Discrimination in housing - what's the unfair treatment when you're living in a property?
If you’ve been treated unfairly when you’re living in a property and it’s because of who you are, you may have been discriminated against.
The law which says you mustn’t be discriminated against is called the Equality Act 2010. Discrimination which is against the Equality Act is unlawful. If you’ve experienced unlawful discrimination, you may be able to do something about it.
Read this page to find out more about what unfair treatment is unlawful discrimination when you’re living in a property.
If you want to know if unlawful discrimination has taken place you need to check:
- why you are being treated unfairly
- who is treating you unfairly
- what's the unfair treatment
- how is the treatment unfair or what type of discrimination it is.
What unfair treatment can be unlawful discrimination under the Equality Act?
Only certain types of behaviour by someone who manages premises can be unlawful discrimination under the Equality Act.
What’s meant by someone who manages premises?
A manager of premises is the person or organisation who owns or looks after your property. This can be a private or social landlord like a housing association. It can also be - for example, a property management agency or tenant management association.
What kind of behaviour can be unlawful discrimination?
The Equality Act says the following things can be unlawful discrimination by a manager of premises if it's because of who you are:
- not allowing you to use certain facilities or benefits - for example, a communal garden, or imposing conditions or restrictions on your use of these things
- evicting you or taking steps to evict you
- causing you harm or disadvantage - the Equality Act calls this a detriment
- behaving in a way which causes you distress or offends or intimidates you - the Equality Act calls this harassment
- punishing you because you complain about discrimination, or help someone else complain - the Equality Act calls this victimisation.
Why are you treated unfairly?
Remember, it’s only unlawful discrimination if you’re treated unfairly because of:
- gender reassignment
- marriage and civil partnership
- pregnancy and maternity
- religion or belief
- sexual orientation.
The Equality Act calls these things protected characteristics.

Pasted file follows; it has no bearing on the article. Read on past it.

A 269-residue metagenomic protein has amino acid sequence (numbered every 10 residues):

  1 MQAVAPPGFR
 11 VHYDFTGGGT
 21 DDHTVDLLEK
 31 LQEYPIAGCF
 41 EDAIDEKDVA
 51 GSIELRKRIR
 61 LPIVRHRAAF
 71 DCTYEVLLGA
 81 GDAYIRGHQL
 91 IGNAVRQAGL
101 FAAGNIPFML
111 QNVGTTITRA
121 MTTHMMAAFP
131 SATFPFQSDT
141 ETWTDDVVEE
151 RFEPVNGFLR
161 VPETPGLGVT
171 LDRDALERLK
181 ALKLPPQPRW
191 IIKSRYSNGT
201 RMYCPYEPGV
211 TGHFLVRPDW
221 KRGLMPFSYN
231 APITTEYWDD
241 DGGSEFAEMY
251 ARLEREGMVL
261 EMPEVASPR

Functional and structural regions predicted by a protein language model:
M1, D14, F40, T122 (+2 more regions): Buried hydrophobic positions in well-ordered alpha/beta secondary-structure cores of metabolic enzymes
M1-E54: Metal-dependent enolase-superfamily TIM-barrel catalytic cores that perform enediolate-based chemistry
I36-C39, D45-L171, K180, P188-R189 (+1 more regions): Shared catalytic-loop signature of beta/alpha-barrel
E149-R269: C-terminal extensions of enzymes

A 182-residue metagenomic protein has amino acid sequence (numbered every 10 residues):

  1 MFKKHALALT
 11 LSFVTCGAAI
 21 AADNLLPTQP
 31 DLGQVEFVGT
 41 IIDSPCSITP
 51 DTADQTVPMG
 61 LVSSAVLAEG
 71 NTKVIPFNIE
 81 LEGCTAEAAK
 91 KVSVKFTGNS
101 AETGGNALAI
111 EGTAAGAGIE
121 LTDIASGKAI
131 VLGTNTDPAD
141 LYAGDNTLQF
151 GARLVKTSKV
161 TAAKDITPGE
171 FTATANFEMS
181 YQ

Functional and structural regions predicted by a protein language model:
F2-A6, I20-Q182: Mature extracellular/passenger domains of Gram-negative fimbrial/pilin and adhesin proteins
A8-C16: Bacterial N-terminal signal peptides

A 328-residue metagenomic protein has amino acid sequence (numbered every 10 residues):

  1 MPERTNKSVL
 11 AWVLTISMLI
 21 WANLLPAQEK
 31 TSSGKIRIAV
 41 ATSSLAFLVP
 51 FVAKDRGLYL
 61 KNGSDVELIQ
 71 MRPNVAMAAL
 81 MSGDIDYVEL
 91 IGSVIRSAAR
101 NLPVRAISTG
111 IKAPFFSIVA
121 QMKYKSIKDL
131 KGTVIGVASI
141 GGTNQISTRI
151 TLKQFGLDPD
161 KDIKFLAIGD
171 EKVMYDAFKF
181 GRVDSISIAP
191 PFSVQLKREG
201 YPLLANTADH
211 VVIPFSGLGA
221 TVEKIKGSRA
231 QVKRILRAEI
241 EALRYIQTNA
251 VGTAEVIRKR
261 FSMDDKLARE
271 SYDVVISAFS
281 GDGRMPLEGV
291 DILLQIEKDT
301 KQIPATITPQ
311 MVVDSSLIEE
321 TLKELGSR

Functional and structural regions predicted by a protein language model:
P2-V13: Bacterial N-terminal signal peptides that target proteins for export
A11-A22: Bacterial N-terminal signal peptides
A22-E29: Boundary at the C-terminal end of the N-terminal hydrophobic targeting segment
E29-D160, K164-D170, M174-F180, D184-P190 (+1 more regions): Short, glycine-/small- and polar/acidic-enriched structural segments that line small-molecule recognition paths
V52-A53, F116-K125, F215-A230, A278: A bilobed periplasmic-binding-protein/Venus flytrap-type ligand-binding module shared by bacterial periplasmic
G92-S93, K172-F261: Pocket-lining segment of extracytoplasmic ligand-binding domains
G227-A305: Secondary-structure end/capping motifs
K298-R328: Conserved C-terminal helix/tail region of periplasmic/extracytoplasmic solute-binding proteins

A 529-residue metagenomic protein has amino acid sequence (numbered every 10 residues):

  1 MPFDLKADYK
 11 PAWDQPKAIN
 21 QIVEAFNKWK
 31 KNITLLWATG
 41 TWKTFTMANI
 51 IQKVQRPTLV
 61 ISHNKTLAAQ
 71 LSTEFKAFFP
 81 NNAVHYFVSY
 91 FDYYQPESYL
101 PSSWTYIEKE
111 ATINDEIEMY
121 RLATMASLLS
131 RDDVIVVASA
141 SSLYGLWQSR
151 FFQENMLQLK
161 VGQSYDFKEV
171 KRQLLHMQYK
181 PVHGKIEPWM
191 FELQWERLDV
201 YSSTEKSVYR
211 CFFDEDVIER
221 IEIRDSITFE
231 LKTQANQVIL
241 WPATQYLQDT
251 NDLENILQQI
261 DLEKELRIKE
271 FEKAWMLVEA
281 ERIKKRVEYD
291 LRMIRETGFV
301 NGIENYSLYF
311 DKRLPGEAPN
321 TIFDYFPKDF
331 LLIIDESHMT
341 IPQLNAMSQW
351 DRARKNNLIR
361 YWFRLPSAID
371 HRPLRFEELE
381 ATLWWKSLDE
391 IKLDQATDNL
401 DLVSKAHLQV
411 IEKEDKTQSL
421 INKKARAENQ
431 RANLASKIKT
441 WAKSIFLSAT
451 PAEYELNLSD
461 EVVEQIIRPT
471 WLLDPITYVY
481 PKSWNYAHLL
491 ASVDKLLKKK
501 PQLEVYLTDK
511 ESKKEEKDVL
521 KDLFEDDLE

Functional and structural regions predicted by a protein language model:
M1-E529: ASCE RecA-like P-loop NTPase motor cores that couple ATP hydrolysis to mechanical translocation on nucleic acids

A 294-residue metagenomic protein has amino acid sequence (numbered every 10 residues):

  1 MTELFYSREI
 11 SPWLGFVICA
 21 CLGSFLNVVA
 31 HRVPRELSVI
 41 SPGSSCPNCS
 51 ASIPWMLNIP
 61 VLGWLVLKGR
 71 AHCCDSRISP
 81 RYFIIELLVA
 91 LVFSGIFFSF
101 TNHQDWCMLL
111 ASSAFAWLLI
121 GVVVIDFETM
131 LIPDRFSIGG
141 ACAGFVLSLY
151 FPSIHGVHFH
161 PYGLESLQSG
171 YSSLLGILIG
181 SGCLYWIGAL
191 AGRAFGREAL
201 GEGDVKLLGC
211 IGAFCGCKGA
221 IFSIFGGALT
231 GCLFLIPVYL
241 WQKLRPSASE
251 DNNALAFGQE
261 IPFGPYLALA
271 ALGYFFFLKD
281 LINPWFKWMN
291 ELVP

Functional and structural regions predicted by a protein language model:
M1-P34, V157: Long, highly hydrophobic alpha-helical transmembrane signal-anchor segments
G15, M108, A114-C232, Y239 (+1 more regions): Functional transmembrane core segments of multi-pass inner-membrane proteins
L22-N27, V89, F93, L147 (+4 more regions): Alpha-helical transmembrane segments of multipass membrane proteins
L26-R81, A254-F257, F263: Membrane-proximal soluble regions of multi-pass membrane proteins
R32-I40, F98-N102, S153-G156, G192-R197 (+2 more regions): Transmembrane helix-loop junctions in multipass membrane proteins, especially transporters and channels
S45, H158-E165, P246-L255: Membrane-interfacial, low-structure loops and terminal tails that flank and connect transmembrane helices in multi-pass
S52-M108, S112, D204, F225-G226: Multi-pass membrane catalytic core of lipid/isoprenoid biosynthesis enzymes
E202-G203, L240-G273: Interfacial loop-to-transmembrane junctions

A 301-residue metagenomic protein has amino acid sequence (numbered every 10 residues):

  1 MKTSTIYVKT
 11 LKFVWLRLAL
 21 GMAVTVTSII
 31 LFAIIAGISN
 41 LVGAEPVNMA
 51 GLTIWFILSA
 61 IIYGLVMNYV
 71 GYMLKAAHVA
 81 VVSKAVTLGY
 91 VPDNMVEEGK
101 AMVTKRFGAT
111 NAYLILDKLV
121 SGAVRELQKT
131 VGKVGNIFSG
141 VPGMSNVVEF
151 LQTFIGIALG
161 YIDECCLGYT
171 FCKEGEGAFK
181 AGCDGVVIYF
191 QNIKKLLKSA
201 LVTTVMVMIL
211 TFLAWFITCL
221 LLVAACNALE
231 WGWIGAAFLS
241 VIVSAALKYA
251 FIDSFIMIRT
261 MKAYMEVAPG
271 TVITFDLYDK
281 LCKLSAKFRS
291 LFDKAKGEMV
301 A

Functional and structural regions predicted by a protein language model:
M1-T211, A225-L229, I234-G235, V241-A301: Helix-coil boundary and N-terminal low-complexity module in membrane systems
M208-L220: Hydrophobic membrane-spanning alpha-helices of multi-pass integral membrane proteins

Examples of unlawful discrimination
Here are some examples of when a manager of premises mustn’t discriminate against you.
Not allowing you to use certain facilities or benefits or imposing conditions or restrictions on your use
A manager of premises can’t stop you from using certain facilities or benefits or impose conditions on your use of these things because of a protected characteristic.
You’re transitioning gender. Because of this, your landlord has said you can’t use the communal garden any more. This is unlawful discrimination because of gender reassignment.
Evicting you or taking steps to evict you
A manager of premises mustn’t evict you or take steps to evict you because of a protected characteristic.
You’ve recently been diagnosed with HIV. Your landlord gives you notice to leave your house, even though you’ve not done anything wrong under your tenancy agreement. If the landlord’s given you notice because of your condition, it’s unlawful discrimination because of your disability.
Causing you harm or disadvantage
A manager of premises mustn’t do something which causes you harm or disadvantage. If it’s because of a protected characteristic, it’s unlawful discrimination.
A property management agency is taking longer to deal with your maintenance requests than other tenants, because you’re Black. This is unlawful discrimination because of your race.
A manager of premises mustn’t behave in a way which intimidates you or makes you feel distressed or offended. If it’s related to a protected characteristic, it’s unlawful discrimination.
You have a new girlfriend who’s from Eastern Europe. She doesn’t live with you but spends time in your flat. Your landlord has started turning up at your flat unannounced. He’s very aggressive and verbally abusive towards you and your girlfriend. He makes racist comments and has told you he doesn’t want any foreigners in his flat.
This could be harassment related to race. Harassment is unlawful under the Equality Act and you can do something about it.
A manager of premises mustn't punish you if you complain about unlawful discrimination or because you help someone who has been discriminated against.
You recently complained about discrimination to your housing association. They've now delayed making essential repairs to your flat. You think this is because of your complaint. If this is the case it could be victimisation and is unlawful under the Equality Act.
- Discrimination in housing – who’s treating you unfairly?
- Discrimination in housing – why are you treated unfairly?
- Discrimination in housing – what’s the unfair treatment when you want to rent or buy?
- What are the different types of discrimination in housing?
- Taking action about discrimination in housing
Other useful information
Equality Advisory Support Service (EASS)
If you have experienced discrimination, you can get help from the EASS discrimination helpline.
Equality and Human Rights Commission (EHRC)
- You can find useful information about discrimination on the EHRC website.